By the time we got on the road away from Bear Creek, the wind was tearing limbs off trees and knocking out power. We pulled into our lodging, the rustic Virginian Resort , to find it had gone dark minutes before.

The forecast had said dry lightning storms, the worst imaginable prospect for this parched region. The weather folks, thankfully, got it wrong: The storm dumped rain for a good 40 minutes, not enough to prevent a small lightning fire we could see in the hills above the resort but enough, as it turned out, to minimize its spread.

The Firestorm Tour came to Winthrop, experienced the power of nature, and got a really worthwhile round of golf in just under the wire. And we lived to play again.

The Firestorm Tour, Day Two: Gamble Sands unveiled

David McLay Kidd takes the ceremonial opening shot at Gamble Sands.

David McLay Kidd takes the ceremonial opening shot at Gamble Sands.

BREWSTER, Wash. — It was a question David McLay Kidd was ready, maybe even eager, to answer.

Yes, Gamble Sands is a true links golf course.

“As a Scotsman, I have the right to defend it,” said Kidd, architect of Gamble Sands Golf Course in Brewster, Wash. , the newest course in the Pacific Northwest.

To qualify as a links course, no questions asked, a course must lie alongside a body of water (in this case, the Columbia River) and be planted in 100 percent fescue grass.

“It’s the same grass as the Old Course (St. Andrews),” Kidd said.

Finally,  and most important to Kidd, a links course must be built on sand. The world is rich with courses claiming the “links” label, he said.

“Then they build a course on dirt,” he said.

“I don’t think people will believe this is links until they come and play it.”

Kidd has a track record: his portfolio includes Bandon Dunes, Tetherow in Bend, Ore., and the Castle Course in Scotland.

The world, or a hundred or so press types and invited guests, got the chance to come and play Kidd’s latest on Aug. 1. What they found at Gamble Sands was a richly scenic course flowing through the north-central Washington badlands, more a bump-and-run experience than a wedge-and-stick.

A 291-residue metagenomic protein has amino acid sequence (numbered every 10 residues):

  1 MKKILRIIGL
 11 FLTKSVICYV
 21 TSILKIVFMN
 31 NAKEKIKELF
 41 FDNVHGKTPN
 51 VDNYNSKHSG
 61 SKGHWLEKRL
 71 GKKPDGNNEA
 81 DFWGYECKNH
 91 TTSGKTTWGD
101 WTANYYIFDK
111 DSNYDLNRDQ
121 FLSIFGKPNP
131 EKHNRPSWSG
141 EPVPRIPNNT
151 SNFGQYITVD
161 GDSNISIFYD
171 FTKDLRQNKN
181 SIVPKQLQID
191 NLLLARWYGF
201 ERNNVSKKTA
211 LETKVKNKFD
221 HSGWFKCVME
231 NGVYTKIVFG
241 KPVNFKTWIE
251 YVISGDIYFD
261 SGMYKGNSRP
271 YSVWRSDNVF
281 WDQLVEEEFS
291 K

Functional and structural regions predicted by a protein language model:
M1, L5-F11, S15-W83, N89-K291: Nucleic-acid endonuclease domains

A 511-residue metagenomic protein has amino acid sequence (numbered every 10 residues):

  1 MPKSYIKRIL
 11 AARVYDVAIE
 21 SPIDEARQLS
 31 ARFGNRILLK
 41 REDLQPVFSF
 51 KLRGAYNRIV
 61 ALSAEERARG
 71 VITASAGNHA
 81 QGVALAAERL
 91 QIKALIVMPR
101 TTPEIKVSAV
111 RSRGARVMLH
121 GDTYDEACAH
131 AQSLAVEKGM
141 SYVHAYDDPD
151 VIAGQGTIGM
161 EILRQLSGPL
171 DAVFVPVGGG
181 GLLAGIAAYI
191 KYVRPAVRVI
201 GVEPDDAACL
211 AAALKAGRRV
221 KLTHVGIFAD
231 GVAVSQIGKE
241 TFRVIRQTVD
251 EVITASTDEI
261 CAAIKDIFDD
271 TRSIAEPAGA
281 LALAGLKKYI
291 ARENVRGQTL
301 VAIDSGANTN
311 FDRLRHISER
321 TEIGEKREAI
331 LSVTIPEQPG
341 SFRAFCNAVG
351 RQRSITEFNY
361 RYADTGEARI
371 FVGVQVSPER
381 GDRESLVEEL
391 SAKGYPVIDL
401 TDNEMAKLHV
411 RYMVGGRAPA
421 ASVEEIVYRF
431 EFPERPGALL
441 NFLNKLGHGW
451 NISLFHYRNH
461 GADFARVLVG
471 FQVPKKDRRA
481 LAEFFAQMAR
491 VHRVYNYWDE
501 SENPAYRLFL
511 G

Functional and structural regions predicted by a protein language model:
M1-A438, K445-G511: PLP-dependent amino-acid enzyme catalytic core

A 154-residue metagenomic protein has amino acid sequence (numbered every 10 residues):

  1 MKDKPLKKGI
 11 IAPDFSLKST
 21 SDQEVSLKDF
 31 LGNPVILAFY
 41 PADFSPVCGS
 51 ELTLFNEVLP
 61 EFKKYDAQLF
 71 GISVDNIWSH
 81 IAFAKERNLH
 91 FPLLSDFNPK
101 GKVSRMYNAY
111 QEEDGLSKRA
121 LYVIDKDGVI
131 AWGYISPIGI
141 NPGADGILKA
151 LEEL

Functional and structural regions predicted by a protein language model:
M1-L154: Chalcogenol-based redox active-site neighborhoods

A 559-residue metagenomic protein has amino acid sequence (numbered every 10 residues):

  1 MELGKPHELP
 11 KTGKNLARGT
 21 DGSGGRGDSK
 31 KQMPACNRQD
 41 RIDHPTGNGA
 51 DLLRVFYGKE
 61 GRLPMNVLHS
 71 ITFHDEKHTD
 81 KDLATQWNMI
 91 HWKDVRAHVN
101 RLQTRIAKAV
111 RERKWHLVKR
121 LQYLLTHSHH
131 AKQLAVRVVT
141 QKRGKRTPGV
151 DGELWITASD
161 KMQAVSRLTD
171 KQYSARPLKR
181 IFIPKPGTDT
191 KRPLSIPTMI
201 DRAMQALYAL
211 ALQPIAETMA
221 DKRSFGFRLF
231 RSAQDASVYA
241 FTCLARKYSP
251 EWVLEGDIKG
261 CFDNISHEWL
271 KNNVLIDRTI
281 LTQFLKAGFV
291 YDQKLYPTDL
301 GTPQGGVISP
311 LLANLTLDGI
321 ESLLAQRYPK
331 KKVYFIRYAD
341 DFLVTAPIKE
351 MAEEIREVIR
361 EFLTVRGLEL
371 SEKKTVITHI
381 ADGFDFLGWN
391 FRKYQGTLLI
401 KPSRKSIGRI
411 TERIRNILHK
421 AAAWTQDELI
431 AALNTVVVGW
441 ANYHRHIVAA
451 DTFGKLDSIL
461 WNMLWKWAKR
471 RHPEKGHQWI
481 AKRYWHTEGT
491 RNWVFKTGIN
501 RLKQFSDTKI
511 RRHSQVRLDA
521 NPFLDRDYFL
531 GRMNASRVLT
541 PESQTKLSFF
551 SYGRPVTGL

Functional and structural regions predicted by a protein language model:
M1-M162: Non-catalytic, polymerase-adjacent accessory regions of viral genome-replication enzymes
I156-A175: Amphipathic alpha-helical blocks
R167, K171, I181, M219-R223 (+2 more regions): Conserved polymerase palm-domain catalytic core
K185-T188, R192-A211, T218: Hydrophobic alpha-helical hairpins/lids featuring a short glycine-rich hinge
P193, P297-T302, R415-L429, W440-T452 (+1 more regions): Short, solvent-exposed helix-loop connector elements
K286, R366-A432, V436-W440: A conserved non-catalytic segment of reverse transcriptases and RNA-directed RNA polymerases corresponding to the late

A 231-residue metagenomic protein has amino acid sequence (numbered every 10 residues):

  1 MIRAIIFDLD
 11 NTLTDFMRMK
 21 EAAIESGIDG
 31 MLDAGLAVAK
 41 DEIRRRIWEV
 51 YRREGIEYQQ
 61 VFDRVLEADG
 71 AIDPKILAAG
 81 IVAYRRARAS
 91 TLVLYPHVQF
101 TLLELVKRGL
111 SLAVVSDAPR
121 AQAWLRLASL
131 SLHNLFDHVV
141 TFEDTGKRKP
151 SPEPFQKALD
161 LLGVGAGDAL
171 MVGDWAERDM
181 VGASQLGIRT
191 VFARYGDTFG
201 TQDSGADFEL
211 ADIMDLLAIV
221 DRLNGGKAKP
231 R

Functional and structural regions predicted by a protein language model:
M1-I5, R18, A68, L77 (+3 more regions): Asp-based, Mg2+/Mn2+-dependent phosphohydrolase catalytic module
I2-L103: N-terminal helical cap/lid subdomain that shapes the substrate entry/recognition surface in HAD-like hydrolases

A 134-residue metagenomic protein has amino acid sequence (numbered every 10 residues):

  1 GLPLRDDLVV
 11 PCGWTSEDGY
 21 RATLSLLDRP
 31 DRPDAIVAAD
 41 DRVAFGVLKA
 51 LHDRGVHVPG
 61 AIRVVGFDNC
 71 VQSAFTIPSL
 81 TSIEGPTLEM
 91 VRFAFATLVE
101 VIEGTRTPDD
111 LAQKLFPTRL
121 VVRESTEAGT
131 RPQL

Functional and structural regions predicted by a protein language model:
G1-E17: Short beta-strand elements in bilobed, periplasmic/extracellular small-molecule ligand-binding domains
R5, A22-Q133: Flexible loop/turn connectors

You’ll get some roll here, and it’s  designed to help you turn the right direction.

“Hard and fast, firm and true,” is how the mad scientist/architect describes it.

Kidd was born near Glasgow, son to a greenskeeper, so he learned about golf courses from a young age. He prefers to create courses that don’t beat you up.

On opening day, before the press hacks teed off, he used as his example the nearby 18th green, deep front-to-back with a gnarly bunker just behind.

“If you’re an aggressive but not thinking player,” Kidd said, “you’ll stand there proud as punch … and watch it roll right into the bunker.”

If you get a good bounce at Gamble Sands, it might not be by accident.

“There’s a lot of luck that you’re going to get that I had something to do with,” he said. “I’m going to fold the contours and bump it toward the pin.”

I played the back nine first, made par on the par-3 10th, and went on to a decent round for me. A big part of it was I got a chance to talk to the designer – and I was smart enough to listen.

Don’t throw big high wedges into the greens, Kidd said, which presupposes you can get air under the ball, anyway, from those tight fescue lies. What you do get is roll, so putter is a good play from well off the green on about any hole.

On the par-5 13th, I hit into a fairway bunker with a deep front lip. I got out, but barely – on most other courses, I would have stopped cold in heavy grass rimming the sand. The guy said he’d built some luck into the golf course, and here, I had to tip my hat: the ball I dribbled out of the bunker didn’t stop rolling until it was on the green, 100 feet away … thanks, Kidd.

So here I am with my head down, as usual, obsessing about golf shots when I should be lifting my eyes to the big-sky forever of the Gamble Sands spectacle.

Pick your panorama.

On No. 15, you stare from the teebox at a ridge as broad as your field of vision.

On 18, the Columbia’s interplay with the desert terrain far below looks almost like fjords in the smoky distance.

The sweep of No. 3, a gentle double-dogleg, is heightened by its 600-plus yards of golf hole.

I could go on. I need to return here, on a day less busy, and try to notice the holes I didn’t. Once noted, there’s no guarantee I’ll be able to describe them.

 

The Firestorm Tour, Day One: Red sun through the smoke

 

The green grass of an intact home, alone among its neighbors.

The green grass of an intact home, alone among its neighbors on this Pateros block .

PATEROS, Wash.– It was calm and normal on the road – if thorny traffic on I-90 is as bad as it gets in a day, a guy doesn’t have much to complain about on the way to the hardest-hit town from the worst wildfire in Washington state history.